The coffee must be ground wide, only a little finer than the coarse salt. To be precise, the particle size should be between 800 and 1000 microns (one micron is equal to one thousandth of a millimeter, and there are special sieves to be able to measure it).
Steps for extraction:
- Wet a filter and place it on the base of the central container;
- Pour the ground coffee over the filter and level it;
- Now wet another filter and place it on top of the ground coffee;
This is because the water, coming down drop by drop from the tap placed centrally with respect to the entire stick of ground coffee, would tend to pass only in a central channel, not wetting all the coffee. Placing another filter that absorbs water on top of the grind will aid in the proper navigation of the liquid through each particle in the grind.
- Now mount the instrument and pour the water into the container above, strictly from the bottle and not from the tap. If you want to get a very fresh drink, you can pour 250ml of water, combined with 250g of ice;
- Open the tap, letting only one drop pass at a time. This datum can be taken as a reference: about 6 drops every 10 seconds;
- Now you just have to wait for all the water to pass through the ground and then the extraction is completed.
NB. The time can vary a lot, from 6 hours up to 24 hours. In fact, this depends on how much water you have to pass, whether 250ml or 1L, and on how slowly you decide to let it pass through the tap.
So what is the optimal time for this draw?
It’s up to you to experiment! Try making the same coffee in 6 hours, then 10 then 16 and so on and choose which final drink you like best!
The time is thus extended to compensate for the lack of thermal energy, i.e. the absence of heat, which would dissolve the substances contained in the ground much faster.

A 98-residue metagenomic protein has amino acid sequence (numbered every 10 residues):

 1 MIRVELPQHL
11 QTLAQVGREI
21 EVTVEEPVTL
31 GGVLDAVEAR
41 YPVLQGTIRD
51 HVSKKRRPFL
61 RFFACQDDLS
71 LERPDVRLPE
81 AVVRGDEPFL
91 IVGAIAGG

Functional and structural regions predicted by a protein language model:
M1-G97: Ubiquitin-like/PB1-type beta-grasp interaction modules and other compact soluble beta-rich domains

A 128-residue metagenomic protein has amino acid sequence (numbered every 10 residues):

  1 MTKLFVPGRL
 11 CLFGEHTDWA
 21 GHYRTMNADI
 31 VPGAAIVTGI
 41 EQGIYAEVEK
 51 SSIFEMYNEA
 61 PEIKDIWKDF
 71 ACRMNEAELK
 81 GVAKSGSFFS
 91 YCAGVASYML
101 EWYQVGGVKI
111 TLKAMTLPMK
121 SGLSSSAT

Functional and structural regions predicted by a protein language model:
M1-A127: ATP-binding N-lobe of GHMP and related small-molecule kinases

I already know what you are thinking … “But I have to wait 8 hours to have a coffee?”
The beauty of cold coffee is that it can be stored for up to 5 days in the refrigerator, without going rancid. I personally prepare it in the evening before going to bed so that in the morning, and also the following ones, it is ready in the fridge.
Undoubtedly it is a perfect coffee for the summer.
You can then create many drinks or drinks starting from Cold Brew coffee.
Or for those who, like me, are a lover of cold milk for breakfast, it’s perfect for spotting it!
It is also a method that gives us the opportunity to play: in fact, we can also infuse spices, aromas or fresh fruit in water, so as to give the final drink intense and particular aromatic notes.
Or again: we can completely replace the water with alcohol. For example, in Torrefazione Ernani in Milan, all summer we offer Campari with coffee!
If you still have any doubts, check out the video below!
All of the above is valid only if you use a quality coffee with a Medium or Medium-light Roast.
In fact, you can pay all the attention in the world to make an excellent coffee, but if you start from a dark roast, created by starting green coffees with defects and without merits, the result will always be a bitter cup with notes of rubber, wood. and empyheumatic (burned), if not even worse!
This is why I recommend that you use carefully selected coffees, especially single origins or Arabica-only blends, both washed and natural depending on what you would like to obtain: more aromaticity and freshness, choosing the first, or more sweetness and roundness, opting for the seconds.
Me, Martina, I recommend the Blue Diamond:
Or the Kalledevarapura:
Do you want to practice this method and also discover all the other techniques and tools for Brewing?